Recognizing the issues raised by the boycott and in response, AWSS will discuss these issues at our annual membership meeting at ASEEES, which is open to all members.

2019 AWSS Conference

Crossing Borders in Slavic Women’s and Gender Studies

2019 Biennial AWSS Conference Keynote speaker Trish Starks, University of Arkansas

2019 Biennial AWSS Conference Keynote speaker Trish Starks, University of Arkansas presenting on "The Empire Made Smoke and Flesh: Tobacco Imagery, Militarism, and Gender in Late Imperial Russia". The presentation drew on her new book Smoking under the Tsars: A History of Tobacco in Imperial Russia (Cornell University Press)

2019 Conference presenters

Twelve papers presented over two days under the 2019 Biennial AWSS Conference theme of "Crossing Borders", which was understood geographically, methodologically, and metaphorically.

2017 AWSS Conference

The 2017 conference, with the theme “Roots and Legacies of Revolution: Transformations for Women and Gender,” took place on 6-7 April at the Westin Alexandria in Alexandria, Virginia. The conference theme recognized the centennial of the Russian revolutions of 1917, which had a significant impact on the status and lives of women, as well as on the configuration of gender relations and representations throughout our region. Presentations drew attention to the roots of those revolutionary transformations in Slavic, East European, and Eurasian social, economic, political, literary, and creative practices and events of the nineteenth and early twentieth centuries. Moreover, as we are still living with the legacies of 1917, especially the effects on women and the post-Berlin Wall gender order, some presenters addressed more contemporary questions. Thus, while we commemorated the Russian revolutions, we welcomed papers across chronological and geographical spans from the tsarist era to the present day, from Berlin to Vladivostok.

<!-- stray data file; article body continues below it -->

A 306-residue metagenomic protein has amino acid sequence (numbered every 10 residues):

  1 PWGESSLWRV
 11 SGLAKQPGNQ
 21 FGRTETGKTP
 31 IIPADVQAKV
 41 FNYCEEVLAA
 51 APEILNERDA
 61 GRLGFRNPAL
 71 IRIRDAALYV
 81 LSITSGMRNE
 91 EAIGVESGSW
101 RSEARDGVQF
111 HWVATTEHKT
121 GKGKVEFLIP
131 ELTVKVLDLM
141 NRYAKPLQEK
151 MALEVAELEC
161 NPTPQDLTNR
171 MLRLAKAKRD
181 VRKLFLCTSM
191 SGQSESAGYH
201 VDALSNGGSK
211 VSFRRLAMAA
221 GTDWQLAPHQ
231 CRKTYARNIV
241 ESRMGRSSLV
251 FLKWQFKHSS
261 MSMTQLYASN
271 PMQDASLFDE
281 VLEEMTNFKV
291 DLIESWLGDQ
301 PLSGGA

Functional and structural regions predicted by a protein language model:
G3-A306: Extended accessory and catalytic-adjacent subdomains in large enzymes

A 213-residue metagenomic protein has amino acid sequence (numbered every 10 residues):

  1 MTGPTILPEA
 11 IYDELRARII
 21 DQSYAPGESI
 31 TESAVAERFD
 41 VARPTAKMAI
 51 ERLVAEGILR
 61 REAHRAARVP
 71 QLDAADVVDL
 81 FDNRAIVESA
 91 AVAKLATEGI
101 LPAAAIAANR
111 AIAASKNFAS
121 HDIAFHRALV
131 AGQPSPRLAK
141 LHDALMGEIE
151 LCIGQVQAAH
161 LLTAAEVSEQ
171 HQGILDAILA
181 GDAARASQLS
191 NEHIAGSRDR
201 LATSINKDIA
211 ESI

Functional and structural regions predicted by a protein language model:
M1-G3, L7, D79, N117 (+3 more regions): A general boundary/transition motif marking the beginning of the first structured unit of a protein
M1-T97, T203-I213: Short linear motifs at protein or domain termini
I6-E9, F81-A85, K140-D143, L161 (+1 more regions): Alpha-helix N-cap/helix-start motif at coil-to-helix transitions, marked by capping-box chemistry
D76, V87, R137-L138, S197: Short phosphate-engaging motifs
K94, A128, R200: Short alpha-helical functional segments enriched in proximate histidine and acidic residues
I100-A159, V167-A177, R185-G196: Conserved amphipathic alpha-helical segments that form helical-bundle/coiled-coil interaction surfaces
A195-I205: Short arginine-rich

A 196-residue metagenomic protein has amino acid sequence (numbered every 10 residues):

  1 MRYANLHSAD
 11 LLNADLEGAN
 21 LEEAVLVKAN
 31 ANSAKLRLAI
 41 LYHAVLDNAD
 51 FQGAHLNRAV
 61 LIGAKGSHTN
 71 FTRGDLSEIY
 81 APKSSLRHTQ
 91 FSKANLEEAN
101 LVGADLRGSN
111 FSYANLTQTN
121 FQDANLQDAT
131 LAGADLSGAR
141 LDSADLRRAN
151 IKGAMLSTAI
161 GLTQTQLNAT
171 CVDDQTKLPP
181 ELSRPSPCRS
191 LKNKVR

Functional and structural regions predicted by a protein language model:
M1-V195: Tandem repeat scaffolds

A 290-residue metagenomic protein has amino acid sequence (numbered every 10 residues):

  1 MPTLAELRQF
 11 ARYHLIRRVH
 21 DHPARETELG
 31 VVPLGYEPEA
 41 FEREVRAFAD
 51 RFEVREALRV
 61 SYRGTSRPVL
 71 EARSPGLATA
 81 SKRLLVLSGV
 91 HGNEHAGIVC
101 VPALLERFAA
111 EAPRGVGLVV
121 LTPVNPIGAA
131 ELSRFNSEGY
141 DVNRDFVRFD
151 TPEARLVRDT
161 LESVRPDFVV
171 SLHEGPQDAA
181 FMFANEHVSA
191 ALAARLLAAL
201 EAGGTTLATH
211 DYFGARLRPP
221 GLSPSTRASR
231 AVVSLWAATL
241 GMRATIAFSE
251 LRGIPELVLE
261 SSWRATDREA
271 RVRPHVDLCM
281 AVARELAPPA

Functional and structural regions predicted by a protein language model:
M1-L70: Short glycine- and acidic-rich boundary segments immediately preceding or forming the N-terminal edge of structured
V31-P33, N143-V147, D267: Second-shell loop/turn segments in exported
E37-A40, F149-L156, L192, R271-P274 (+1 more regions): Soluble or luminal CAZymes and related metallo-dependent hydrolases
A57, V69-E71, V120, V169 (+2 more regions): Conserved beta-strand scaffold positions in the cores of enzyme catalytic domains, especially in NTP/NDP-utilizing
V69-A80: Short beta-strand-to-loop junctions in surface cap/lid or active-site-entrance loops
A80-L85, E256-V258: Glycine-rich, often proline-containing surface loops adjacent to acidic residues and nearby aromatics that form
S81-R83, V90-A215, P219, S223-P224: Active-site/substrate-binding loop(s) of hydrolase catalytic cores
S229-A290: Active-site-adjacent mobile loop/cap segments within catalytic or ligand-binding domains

The conference included eight panels and 24 presentations over two days, overlapping with the SCSS meeting. Our keynote speaker, Dr. Rochelle Goldberg Ruthchild, spoke on “What’s Suffrage Got to Do With It? Women and Gender in Russia’s Revolutionary Year.” Dr. Ruthchild is a Center Associate at the Davis Center for Russian and Eurasian Studies, Harvard University, a Resident Scholar at the Women’s Studies Research Center at Brandeis University, Professor Emerita of Graduate Studies at The Union Institute and University, and former Director of the Norwich University Russian School. She is an Editor of Aspasia, The International Yearbook of Central, Eastern, and Southeastern European Women’s and Gender History. A co-founder of the Association for Women in Slavic Studies (AWSS), she has served as President, Clerk, and now Board member. The author of Equality and Revolution: Women’s Rights in the Russian Empire, 1905-1917 (University of Pittsburgh Press, June 2010), she has written articles, reviews, and bibliographies about women and gender in Russia and the Soviet Union. She is a member of the feminist collective that produced the documentary film “Left on Pearl: Women Take Over 888 Memorial Drive, Cambridge.”